On February 12, 1974, Federal Judge George Boldt (1903-1984) issues an historic ruling reaffirming the rights of Washington's Indian tribes to fish in accustomed places. The "Boldt Decision" allocates 50 percent of the annual catch to treaty tribes, which enrages other fishermen. At the same time Judge Boldt denies landless tribes -- among them the Samish, Snoqualmie, Steilacoom, and Duwamish -- federal recognition and treaty rights.
Western Washington tribes had been assured the right to fish at "usual and accustomed grounds and stations" by Federal treaties signed in 1854 and 1855, but during the next 50 years Euro-American immigrants -- armed with larger boats, modern technology, and the regulatory muscle of the state -- gradually displaced them. The campaign to reassert Native American fishing rights began in 1964 with "fish-ins" on the Puyallup River led by Robert Satiacum and Billy Frank, who defied Washington state attempts to regulate their fishing.
Local tribes sued to block state regulation, but the U.S. Supreme Court issued an ambiguous decision in 1968 that left the issue unresolved. In 1970, the Nixon administration's U.S. Attorney for Western Washington, Stan Pitkin, filed a new complaint against the state of Washington, which was defended by Attorney General (future U.S. Senator) Slade Gorton. Commercial and sport fishing groups submitted friend-of-the-court briefs opposing treaty fishing rights.
This 1970 filing of U.S. v. Washington followed by nine days the arrest in Tacoma of 60 persons (Native Americans and their supporters) who failed to disperse during a fish-in on the Puyallup River. The trial began on August 27, 1973. Judge Boldt held court six days a week including on the Labor Day holiday. Forty-nine experts and tribal members testified.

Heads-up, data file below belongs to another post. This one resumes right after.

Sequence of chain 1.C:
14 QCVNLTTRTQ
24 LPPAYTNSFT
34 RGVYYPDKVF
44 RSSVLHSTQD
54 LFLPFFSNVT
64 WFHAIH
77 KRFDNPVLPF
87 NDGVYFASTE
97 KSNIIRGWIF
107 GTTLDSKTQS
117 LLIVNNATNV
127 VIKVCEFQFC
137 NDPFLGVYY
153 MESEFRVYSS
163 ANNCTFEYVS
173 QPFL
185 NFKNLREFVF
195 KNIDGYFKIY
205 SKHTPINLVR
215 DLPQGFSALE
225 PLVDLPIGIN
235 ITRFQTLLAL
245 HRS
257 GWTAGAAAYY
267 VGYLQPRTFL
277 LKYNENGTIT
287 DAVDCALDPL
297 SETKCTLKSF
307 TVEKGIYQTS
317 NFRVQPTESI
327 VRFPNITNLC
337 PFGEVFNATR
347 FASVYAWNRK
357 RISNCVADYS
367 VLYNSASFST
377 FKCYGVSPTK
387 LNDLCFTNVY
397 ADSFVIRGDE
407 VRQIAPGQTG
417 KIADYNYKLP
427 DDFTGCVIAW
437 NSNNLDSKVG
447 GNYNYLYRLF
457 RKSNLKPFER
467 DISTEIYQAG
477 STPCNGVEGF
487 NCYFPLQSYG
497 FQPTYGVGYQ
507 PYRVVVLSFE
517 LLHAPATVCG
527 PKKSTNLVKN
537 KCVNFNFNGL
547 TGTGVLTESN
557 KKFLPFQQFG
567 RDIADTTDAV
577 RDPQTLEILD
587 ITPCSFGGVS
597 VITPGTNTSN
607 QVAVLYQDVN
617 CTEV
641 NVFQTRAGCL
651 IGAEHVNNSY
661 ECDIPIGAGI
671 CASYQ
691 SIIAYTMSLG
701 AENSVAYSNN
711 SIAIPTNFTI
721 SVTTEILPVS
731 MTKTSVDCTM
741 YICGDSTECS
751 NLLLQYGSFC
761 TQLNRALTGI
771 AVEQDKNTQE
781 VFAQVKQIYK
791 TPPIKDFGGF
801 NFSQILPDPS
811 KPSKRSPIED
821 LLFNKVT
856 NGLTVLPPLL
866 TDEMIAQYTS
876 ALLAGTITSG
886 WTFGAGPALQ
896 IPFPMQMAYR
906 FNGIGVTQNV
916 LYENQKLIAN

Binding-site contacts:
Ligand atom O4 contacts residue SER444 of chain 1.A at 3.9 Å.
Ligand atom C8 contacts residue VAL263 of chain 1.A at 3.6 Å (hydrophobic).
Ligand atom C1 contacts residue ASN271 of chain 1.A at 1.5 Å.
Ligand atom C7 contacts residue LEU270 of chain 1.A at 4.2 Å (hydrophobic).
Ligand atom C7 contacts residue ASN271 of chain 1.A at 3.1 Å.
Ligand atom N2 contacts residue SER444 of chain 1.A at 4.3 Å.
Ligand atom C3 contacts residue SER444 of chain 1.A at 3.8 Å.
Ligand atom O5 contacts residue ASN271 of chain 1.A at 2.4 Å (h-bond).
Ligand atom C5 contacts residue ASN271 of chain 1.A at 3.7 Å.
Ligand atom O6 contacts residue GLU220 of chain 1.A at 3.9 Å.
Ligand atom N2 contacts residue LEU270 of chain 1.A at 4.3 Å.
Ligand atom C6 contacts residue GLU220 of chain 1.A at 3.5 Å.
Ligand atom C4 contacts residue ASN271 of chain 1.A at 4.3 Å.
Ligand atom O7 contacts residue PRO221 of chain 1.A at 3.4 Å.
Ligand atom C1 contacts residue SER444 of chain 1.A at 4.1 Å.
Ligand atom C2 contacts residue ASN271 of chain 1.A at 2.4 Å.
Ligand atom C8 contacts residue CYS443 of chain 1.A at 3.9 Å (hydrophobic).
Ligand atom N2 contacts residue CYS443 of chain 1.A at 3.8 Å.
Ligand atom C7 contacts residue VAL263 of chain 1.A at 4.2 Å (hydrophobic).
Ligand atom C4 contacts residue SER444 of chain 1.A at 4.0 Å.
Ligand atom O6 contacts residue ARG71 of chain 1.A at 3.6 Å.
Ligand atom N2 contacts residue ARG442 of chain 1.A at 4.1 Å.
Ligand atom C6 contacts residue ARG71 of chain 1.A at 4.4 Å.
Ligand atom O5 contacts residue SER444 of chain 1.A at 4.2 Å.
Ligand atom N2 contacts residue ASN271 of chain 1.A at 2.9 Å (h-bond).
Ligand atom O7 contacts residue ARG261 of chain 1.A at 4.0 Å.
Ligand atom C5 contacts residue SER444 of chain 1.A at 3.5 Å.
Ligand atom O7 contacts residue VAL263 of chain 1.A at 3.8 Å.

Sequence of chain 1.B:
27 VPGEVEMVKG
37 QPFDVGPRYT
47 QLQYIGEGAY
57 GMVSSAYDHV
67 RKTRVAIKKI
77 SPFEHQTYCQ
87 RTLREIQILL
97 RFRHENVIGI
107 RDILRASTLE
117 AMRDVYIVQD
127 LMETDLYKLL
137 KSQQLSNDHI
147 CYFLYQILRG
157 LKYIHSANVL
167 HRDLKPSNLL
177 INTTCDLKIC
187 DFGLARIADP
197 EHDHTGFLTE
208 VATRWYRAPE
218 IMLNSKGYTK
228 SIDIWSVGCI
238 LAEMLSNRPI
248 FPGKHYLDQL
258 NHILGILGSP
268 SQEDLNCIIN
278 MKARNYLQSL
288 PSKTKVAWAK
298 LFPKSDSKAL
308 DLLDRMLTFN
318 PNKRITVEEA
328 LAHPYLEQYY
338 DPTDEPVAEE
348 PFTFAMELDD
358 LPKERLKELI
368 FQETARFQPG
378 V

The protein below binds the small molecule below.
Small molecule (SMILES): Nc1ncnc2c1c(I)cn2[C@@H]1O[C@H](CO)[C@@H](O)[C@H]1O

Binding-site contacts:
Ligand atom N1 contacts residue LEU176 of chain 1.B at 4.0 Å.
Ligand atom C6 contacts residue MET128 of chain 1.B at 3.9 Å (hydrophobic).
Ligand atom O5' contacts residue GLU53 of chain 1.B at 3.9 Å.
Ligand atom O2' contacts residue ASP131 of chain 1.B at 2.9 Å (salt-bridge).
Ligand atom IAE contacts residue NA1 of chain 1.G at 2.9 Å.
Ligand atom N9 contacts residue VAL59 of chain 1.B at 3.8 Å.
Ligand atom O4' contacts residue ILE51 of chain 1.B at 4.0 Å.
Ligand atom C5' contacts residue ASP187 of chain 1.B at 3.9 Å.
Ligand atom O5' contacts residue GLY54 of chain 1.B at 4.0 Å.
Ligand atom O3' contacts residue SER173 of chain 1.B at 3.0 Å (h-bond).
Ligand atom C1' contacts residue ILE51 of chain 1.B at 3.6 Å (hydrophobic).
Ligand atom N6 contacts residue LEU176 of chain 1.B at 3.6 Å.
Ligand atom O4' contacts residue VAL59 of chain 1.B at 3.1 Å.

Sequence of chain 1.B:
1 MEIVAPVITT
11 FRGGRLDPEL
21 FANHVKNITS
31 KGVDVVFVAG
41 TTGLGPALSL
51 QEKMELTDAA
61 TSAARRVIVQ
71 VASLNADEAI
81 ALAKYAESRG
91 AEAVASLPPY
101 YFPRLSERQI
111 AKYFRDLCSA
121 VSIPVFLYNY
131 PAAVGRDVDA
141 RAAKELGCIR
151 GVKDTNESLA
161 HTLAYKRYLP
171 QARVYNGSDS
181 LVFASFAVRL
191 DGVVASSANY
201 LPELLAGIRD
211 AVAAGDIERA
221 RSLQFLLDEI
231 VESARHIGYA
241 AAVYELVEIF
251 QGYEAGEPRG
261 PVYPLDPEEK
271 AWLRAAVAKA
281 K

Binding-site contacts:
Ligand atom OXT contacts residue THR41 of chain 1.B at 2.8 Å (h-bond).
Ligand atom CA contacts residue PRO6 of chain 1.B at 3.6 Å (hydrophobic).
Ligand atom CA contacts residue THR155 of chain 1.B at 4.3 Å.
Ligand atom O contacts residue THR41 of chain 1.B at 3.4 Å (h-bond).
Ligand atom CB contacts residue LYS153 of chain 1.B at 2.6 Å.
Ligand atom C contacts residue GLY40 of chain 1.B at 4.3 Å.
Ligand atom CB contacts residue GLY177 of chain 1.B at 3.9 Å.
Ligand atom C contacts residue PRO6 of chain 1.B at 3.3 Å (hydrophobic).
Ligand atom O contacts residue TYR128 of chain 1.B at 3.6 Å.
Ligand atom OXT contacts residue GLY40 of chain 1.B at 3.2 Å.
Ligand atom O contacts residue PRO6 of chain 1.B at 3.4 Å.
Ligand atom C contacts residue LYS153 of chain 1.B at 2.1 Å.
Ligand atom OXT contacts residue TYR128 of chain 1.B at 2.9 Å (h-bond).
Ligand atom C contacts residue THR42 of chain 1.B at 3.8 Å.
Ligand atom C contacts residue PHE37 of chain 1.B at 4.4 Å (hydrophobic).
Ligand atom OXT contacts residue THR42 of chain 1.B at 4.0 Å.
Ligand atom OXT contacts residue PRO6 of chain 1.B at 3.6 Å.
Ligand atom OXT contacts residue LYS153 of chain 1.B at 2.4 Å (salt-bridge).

Judge Boldt finally held that the government's promise to secure the fisheries for the tribes was central to the treaty-making process and that the tribes had an original right to the fish, which they extended to white settlers. It was not up to the state to tell the tribes how to manage something that had always belonged to them. Judge Boldt ordered the state to take action to limit fishing by non-Indians.
The Boldt Decision revolutionized the state fisheries industry and led to violent clashes between tribal and non-tribal fishermen and regulators. In 1975, the Ninth Circuit Court of Appeals upheld Boldt's ruling, and on July 2, 1979, the U.S. Supreme Court largely affirmed it in a ruling in a separate case. Principles established by the Boldt Decision have since been applied to other resources, including shellfish.